Diabetes in Children and Adolescents
Diabetes in children and adolescents is a problem that’s becoming an increasingly bigger burden on our society. Diabetes mellitus is an illness in which the body can’t produce or use insulin; insulin is the key that allows the glucose to enter the cells.
When this happens, the glucose continues to circulate in the blood. These high concentrations of glucose end up damaging the tissues. It’s also important for the cells to obtain energy. Because of that, diabetes can be a serious illness.
There are two types of diabetes: type 1 and type 2. Over the last few years, we’ve seen an increase in the number of cases. This fact is especially related to our lifestyles and the increase in obesity cases.
In reality, diabetes in children and adolescents is practically the same as in adults on a symptomatic level. However, there are certain differences in how and why it develops. In the following sections, we’ll explain everything you need to know about it.
What causes diabetes in children and adolescents?
As we’ve already mentioned, in general, there are two types of diabetes. Type 1 diabetes is where the pancreas doesn’t produce insulin, whereas in type 2 diabetes the individual’s organic tissue resists the insulin, so it’s unable to function correctly.
Diabetes in children and adolescents has risk factors and specific causes. Firstly, we’ll explain type 1 diabetes in a bit more depth.
Type 1 diabetes
This type develops because the cells in the immune system attack the cells that produce insulin. The latter are found in the pancreas. When this happens, the body can’t make the insulin it needs, as KidsHealth explains.
This is a chronic illness. In fact, it’s one of the most common chronic illnesses in children. Type 1 diabetes usually appears due to genetic reasons. Specialists believe that there may be a large genetic component in this; if a parent has diabetes, it’s much more likely that the child will suffer from it too.
Type 2 diabetes
Diabetes in children and adolescents of this kind develops because the body creates a resistance to insulin. It’s different from type 1 in that the pancreas continues to produce insulin. This kind is associated with being overweight and childhood obesity.
The relationship between these is complex. To summarize, as a study published in The Spanish Association of Pediatrics (Anales de Pediatría) states that when an individual is overweight, their pancreas needs to produce more insulin in order to transport the glucose to the cells. This results in the cells losing sensitivity to this molecule and developing resistance.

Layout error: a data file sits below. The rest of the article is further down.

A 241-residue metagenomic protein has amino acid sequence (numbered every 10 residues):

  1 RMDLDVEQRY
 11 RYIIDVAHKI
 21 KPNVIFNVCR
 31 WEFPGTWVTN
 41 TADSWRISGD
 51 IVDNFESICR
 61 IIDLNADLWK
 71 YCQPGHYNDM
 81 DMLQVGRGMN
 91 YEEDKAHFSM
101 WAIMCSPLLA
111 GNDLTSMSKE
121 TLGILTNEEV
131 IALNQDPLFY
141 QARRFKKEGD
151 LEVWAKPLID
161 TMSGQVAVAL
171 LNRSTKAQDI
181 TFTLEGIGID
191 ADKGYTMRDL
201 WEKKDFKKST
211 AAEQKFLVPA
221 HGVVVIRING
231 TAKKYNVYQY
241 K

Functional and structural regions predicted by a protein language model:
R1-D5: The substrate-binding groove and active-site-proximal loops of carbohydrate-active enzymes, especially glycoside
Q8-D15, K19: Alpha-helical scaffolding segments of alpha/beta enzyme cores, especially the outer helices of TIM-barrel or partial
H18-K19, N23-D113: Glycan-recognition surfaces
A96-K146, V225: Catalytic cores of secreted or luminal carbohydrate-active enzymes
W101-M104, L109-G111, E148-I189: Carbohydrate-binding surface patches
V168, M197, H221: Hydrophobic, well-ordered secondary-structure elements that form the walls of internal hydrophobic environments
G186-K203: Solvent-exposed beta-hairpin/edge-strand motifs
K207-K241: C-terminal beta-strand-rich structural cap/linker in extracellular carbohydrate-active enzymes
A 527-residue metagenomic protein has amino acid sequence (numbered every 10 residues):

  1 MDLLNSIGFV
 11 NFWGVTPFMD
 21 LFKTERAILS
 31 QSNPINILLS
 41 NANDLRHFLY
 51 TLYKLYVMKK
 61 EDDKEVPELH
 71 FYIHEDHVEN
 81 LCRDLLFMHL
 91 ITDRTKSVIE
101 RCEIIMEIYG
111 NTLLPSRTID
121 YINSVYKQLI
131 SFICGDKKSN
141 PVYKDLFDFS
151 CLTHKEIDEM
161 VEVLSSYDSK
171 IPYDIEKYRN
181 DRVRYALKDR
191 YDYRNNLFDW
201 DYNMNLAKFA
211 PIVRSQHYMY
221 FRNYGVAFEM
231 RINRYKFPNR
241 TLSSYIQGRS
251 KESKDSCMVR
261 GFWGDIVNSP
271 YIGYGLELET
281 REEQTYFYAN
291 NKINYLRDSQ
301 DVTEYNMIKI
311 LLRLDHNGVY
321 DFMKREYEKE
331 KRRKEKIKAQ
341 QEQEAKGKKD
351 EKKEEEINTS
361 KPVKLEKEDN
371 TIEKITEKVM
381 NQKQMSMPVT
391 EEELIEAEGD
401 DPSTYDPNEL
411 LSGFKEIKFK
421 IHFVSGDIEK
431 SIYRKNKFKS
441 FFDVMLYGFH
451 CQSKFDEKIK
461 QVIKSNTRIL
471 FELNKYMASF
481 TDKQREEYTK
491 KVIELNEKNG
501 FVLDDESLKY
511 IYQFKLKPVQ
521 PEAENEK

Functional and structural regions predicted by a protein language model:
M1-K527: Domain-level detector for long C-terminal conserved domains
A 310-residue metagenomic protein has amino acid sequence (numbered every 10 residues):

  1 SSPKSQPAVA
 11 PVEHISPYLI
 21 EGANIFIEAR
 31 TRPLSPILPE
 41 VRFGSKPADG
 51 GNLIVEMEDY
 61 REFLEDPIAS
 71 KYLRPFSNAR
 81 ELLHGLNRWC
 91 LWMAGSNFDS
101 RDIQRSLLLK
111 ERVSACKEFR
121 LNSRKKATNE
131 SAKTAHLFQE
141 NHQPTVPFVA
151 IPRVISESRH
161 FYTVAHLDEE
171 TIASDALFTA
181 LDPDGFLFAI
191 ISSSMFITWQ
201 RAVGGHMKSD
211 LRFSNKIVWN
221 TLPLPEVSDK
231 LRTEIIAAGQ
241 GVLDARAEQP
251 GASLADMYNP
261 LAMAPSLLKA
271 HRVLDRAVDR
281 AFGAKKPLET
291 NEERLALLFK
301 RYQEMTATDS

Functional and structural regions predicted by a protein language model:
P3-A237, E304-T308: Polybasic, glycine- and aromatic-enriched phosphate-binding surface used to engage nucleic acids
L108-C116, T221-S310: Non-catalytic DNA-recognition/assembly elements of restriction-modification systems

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What complications does diabetes in children and adolescents produce?
Diabetes in children and adolescents can be more complicated than it is in adults, as an investigation published in The Spanish Association of Pediatrics suggests. On a physical level, the individual’s risk of suffering other illnesses throughout their life notably increases. For example, type 1 diabetes is associated with a higher risk of the individual suffering from autoimmune illnesses.
In a similar vein, diabetes is related to cardiovascular illnesses, weight imbalances, and of course, acute complications. Of these, the treatment or diabetic ketoacidosis-induced hypoglycemic attacks stand out.
However, the most complicated aspect of diabetes in children and adolescents is the physiological complex. Suffering from this illness causes a change in the child’s social life and self-esteem, mainly because the insulin treatment causes them to gain weight.
Scientists estimate that almost half of children diagnosed with diabetes have problems with anxiety or depression. This is because from when they are young, these children are subjected to significant stress about controlling things, be it their diet or treatment, meaning they aren’t able to live a typical carefree childhood.
Additionally, body image is hugely important at that age. For that reason, it’s necessary to help these children and adolescents work on their self-esteem. They must learn to accept themselves and understand the complications that this illness poses.
Diabetes in children and adolescents…
In definitive terms, diabetes in children and adolescents is practically the same as it is in adults. At those ages, the majority of cases are due to genetic causes. However, with the increase of overweight and obese children, the number of cases of type 2 diabetes has increased.
Likewise, it’s important to know that, although this is a physical illness, at this stage of life diabetes can bring a lot of self-esteem and mood problems. For that reason, those affected may need psychological support as well.It might interest you...